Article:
Kragthorpe: BYU, Utah State produce snapshots of their seasons
Even before the Utah State Aggies boarded their buses Thursday night, workers with wheelbarrows were stripping the sod in the middle of the Qualcomm Stadium field.
That section of turf with the Poinsettia Bowl logo was temporary, but bowl games make a lasting impression. USU's victory over Northern Illinois in San Diego and BYU's loss to Washington in the Fight Hunger Bowl in San Francisco served as the teams' parting shots for 2013. And those games were very accurate depictions of their seasons.
The Aggies (9-5) showed their toughness in the fourth quarter of a 21-14 win, making a defensive stop and driving to a clinching touchdown. The Cougars (8-5) went scoreless in the second half of a 31-16 defeat Friday, unable to counter Washington's defensive adjustments.
Each team faced an opponent named the Huskies, which is where the similarity ends. This is not about comparing USU and BYU to one another or to Utah, which stayed home for another holiday season. Yet these bowls provided perfect tests for the Aggies and Cougars, and only one team succeeded.
Northern Illinois is a power in the Mid-American Conference, comparable to the Mountain West. Washington is in the Pac-12's middle tier, right about the level where BYU should view itself.
In that context, the Aggies absolutely delivered and the Cougars produced their usual stuff against good competition. BYU's offense gained 246 yards in the second quarter, but turned that production into only one touchdown (and three field goals). And when the Huskies pressured quarterback Taysom Hill and took away BYU's successful slant pass, the Cougars had no answers.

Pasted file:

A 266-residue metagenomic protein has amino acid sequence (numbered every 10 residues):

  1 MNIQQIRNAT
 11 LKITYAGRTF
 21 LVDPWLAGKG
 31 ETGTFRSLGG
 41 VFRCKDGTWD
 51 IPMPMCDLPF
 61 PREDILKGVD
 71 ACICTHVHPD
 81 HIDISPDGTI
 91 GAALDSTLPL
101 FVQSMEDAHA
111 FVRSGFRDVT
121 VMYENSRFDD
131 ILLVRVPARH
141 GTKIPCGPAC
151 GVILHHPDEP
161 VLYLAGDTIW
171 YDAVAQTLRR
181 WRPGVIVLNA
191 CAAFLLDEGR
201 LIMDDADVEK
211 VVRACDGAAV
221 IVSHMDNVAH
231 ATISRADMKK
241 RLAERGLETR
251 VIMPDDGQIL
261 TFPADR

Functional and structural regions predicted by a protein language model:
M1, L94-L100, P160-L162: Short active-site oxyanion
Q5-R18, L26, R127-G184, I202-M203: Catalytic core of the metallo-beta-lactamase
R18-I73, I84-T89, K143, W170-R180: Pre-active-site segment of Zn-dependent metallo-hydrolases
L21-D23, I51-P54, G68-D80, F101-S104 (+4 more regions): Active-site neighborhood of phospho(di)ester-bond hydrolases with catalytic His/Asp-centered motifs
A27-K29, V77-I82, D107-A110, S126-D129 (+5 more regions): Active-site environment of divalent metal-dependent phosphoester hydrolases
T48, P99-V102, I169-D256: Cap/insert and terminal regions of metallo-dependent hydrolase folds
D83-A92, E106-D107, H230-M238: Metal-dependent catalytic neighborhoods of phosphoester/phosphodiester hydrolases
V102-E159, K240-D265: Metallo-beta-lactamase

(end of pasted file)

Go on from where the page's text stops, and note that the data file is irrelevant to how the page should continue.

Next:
After posting 297 total yards in the first half, BYU gained 128 yards until the meaningless final minute of the game. So these numbers will haunt the Cougars for eight months: 16, 13, 17, 13 and 16. BYU simply couldn't score enough points in any of the team's five losses.
All the statistics that Hill and his No. 14-ranked offense produced become rather hollow, in that frame of reference. Afterward, BYU coach Bronco Mendenhall was "not discouraged nor worried" about the offense's shortcomings, he said. "It's not even close to the same team as it was a year ago. I think we all know that."
That's true, but the results on big stages haven't changed significantly. Offensive coordinator Robert Anae really hoped for a better finish, but he also said recently that his offseason focus would be improving BYU's pass protection. That issue surfaced again Friday, when Hill was sacked five times for 24 yards in losses reducing his net rushing total to 133 yards. That's partly why the Cougars could not exploit a Washington scheme that dared them to throw deep.
Utah State's offensive line came through in the fourth quarter Thursday. With a six-point lead, the Aggies went 80 yards in 16 plays of an epic drive that began with coach Matt Wells' basic instruction: "Saddle up, Joey."
Running back Joey DeMartino accounted for 53 yards on the drive, including the 1-yard touchdown that secured the victory. By then, USU had lost a sixth offensive starter this year. Considering everything the Aggies went through with injuries to quarterback Chuckie Keeton and others, Wells produced possibly the best season in school history. That's strange to say after USU lost to Utah, BYU and Boise State, but qualifying for the championship game in a new conference and winning a bowl game against a good opponent were breakthroughs for a program that will proudly display a Poinsettia Bowl trophy.
BYU owns one of those awards, from last December. The Cougars couldn't add to their collection, failing to earn a victory that would have ranked as their most meaningful bowl achievement in recent history. Hill and his offensive teammates were always in a hurry this season. But when it really mattered, they didn't get anywhere.